By William J. Federer
Richard Allen was born to slave parents in Philadelphia and sold with his family to a plantation in Dover, Delaware.
As a young man, Richard's master, Stokley Sturgis, gave permission for him to attend Methodist religious meetings where he learned to read.
In the year 1777, at the age of 17, Richard Allen was converted and determined to work even harder to prove that Christianity did not make slaves slothful.
Richard Allen invited a Methodist minister to visit his master and preach to him. Methodists were against slavery, as founder John Wesley had called it "that execrable sum of all villainies."
After his master heard that on the Day of Judgment slaveholders would be "weighed in the balance and found wanting," he converted and made arrangements for Richard to become free.
Richard Allen became a licensed exhorter, and in 1783, set out preaching in Delaware, New Jersey, Pennsylvania and Maryland, walking so much that his feet became severely blistered.
In the winter of 1784, Richard Allen, and also freedman Harry Hoosier, attended the Methodists "Christmas Conference," where the Methodist Church officially separated from the Church of England to form its own denomination.
Allen was invited but declined to preach in Southern States with the circuit-riding preacher Francis Asbury, America's first Methodist Bishop.
Instead, Harry Hoosier accompanied Francis Asbury as his carriage driver.
Harry Hoosier, though illiterate, memorized verbatim sermons and long passages of Scripture, resulting in Bishop Asbury letting him preach at his meetings with great effect.
Dr. Benjamin Rush, a Signer of the Declaration of Independence, exclaimed that Harry Hoosier preached the greatest sermon he had ever heard.
Richard Allen and other African Americans from St. George's Methodist Episcopal Church began their own church.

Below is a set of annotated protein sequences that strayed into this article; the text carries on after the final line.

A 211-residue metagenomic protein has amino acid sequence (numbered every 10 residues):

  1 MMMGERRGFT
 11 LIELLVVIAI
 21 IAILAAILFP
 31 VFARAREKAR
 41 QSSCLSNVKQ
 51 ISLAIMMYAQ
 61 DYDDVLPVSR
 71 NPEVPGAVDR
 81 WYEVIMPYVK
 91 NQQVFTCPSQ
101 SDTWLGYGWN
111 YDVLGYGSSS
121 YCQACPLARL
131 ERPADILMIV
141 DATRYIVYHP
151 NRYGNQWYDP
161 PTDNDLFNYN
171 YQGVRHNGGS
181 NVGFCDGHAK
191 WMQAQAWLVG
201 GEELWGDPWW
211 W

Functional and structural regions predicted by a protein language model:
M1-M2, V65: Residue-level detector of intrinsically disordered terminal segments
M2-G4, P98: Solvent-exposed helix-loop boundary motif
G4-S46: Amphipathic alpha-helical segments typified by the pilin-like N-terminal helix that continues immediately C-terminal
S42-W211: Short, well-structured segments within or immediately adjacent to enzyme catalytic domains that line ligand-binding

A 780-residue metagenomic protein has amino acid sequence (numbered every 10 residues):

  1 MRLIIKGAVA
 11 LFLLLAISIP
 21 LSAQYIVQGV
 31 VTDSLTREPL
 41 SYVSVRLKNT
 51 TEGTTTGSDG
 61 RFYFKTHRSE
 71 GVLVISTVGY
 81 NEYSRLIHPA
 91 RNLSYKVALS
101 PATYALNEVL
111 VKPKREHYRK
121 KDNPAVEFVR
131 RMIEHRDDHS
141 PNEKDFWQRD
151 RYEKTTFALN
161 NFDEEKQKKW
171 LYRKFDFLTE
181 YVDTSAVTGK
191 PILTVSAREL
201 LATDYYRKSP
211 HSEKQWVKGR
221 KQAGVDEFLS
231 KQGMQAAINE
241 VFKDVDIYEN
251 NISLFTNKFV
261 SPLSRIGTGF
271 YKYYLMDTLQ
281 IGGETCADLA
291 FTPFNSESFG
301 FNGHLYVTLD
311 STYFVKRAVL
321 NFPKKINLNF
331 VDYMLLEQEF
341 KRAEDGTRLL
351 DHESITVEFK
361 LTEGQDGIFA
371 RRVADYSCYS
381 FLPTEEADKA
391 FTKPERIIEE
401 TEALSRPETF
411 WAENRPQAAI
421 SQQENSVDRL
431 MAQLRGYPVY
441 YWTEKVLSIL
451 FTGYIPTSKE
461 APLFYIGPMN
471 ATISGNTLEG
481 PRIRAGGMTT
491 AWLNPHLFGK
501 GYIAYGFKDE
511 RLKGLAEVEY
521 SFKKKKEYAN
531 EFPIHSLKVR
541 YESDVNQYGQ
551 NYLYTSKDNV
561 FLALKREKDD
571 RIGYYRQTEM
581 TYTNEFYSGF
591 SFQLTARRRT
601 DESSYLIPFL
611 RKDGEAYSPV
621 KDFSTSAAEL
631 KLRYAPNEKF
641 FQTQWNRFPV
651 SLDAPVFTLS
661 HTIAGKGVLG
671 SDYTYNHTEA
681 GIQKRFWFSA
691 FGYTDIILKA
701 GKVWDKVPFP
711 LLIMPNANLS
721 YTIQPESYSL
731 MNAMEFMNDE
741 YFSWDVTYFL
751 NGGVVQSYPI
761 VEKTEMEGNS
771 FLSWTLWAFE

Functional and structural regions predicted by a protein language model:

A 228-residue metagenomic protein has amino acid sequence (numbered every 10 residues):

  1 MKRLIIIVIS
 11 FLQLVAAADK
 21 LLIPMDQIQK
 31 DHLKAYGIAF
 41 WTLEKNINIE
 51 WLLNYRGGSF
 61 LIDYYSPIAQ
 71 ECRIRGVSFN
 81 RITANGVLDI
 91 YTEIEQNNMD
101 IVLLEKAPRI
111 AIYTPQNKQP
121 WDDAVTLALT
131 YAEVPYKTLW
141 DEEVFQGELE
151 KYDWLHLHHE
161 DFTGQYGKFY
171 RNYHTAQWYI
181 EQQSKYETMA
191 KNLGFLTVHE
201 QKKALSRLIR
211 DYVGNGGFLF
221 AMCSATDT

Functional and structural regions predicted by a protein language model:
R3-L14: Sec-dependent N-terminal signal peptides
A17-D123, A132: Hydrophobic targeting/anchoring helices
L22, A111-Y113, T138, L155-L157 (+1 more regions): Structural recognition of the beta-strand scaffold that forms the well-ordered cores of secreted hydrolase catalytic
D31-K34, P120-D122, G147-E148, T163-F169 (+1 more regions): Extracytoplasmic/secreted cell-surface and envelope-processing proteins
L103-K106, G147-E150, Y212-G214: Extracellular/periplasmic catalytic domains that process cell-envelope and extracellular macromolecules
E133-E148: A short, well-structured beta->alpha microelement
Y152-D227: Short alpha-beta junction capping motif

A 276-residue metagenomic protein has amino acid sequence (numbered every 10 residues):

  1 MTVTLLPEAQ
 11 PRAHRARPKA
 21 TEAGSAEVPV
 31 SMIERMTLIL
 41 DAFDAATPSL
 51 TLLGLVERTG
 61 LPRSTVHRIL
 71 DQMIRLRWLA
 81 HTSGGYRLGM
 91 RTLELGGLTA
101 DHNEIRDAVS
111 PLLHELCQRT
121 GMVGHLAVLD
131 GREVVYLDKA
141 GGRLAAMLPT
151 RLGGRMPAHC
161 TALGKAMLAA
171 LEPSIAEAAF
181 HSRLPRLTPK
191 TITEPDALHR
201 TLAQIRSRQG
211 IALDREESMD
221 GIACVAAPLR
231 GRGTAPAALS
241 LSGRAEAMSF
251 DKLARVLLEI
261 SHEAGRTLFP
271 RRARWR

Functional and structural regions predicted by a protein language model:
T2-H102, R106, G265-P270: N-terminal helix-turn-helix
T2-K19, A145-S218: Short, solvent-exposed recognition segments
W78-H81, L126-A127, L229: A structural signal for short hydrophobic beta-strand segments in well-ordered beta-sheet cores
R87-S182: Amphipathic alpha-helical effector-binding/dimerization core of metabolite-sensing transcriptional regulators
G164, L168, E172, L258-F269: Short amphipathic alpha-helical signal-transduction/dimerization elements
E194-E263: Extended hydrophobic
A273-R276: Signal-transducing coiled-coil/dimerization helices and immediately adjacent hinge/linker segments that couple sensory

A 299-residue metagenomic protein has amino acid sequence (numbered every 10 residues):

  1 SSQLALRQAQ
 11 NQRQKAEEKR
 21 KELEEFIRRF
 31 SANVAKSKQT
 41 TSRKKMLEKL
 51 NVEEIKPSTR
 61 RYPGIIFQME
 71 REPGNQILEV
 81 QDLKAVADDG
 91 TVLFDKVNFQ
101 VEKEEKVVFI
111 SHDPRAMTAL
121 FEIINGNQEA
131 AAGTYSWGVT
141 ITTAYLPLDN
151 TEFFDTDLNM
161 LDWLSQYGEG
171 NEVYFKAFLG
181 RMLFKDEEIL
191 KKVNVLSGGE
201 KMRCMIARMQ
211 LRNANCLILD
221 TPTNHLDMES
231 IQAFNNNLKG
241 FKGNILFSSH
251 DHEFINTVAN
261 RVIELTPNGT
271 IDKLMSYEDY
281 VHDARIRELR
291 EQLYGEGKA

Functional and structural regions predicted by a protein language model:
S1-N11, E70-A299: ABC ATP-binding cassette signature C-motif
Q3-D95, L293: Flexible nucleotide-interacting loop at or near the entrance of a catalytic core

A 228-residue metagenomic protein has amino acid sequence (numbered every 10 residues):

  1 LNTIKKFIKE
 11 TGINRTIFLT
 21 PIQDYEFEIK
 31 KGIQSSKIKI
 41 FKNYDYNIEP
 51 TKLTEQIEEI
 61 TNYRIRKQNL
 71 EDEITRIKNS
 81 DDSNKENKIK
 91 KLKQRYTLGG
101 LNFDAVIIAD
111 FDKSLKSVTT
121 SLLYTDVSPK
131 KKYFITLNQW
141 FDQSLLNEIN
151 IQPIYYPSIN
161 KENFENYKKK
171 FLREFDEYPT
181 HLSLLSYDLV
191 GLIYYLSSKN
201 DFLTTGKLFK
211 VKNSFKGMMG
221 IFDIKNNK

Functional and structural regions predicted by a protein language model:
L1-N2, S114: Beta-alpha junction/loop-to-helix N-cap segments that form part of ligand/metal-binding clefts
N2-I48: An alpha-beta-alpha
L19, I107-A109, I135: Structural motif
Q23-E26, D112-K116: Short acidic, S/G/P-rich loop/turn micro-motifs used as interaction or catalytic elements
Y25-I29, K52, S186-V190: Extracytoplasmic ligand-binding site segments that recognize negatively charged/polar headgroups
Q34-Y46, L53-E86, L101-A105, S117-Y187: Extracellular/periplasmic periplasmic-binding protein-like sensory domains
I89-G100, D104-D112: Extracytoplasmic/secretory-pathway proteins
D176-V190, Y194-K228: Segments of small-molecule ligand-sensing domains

Their first church building was dedicated by Bishop Francis Asbury in 1794.
Dr. Benjamin Rush and George Washington contributed to Richard Allen's church.
In 1816, Richard Allen led in the forming of an entirely new denomination, the African Methodist Episcopal Church, which was the first African-American denomination organized in the United States.
The main building was in Philadelphia, named Mother Bethel AME Church. It is the oldest parcel of real estate in the United States owned continuously by African Americans.
Jarena Lee became the first woman to receive "authorization" to preach, with Richard Allen giving his approval.
Richard Allen supported AME missionaries to Haiti. In 1827, the church sent Rev. Scipio Beanes to Haiti.
By Richard Allen's death, MARCH 26, 1831, the African Methodist Episcopal Church had grown to over 10,000 members, and since then, to over 3 million.
The motto of the AME Church is: "God Our Father, Christ Our Redeemer, the Holy Spirit Our Comforter, Humankind Our Family."
Richard Allen wrote in his autobiography:
"I was born in the year of our Lord 1760, on February 14th, a slave to Benjamin Chew, of Philadelphia.
My mother and father and four children of us were sold into Delaware State, near Dover, and I was a child and lived with him until I was upwards of twenty years of age,
during which time I was awakened and brought to see myself poor, wretched and undone, and without the mercy of God must be lost...
I went with my head bowed down for many days. My sins were a heavy burden. I was tempted to believe there was no mercy for me. I cried to the Lord both night and day.
One night I thought hell would be my portion. I cried unto Him who delighteth to hear the prayers of a poor sinner; and all of a sudden my dungeon shook, my chains flew off, and glory to God, I cried.
My soul was filled. I cried, enough for me--the Saviour died."
Richard Allen stated:
"This land, which we have watered with our tears and our blood, is now our mother country, and we are well satisfied to stay where wisdom abounds and Gospel is free."
William J. Federer is an author, historian and host of the radio commentary American Minute.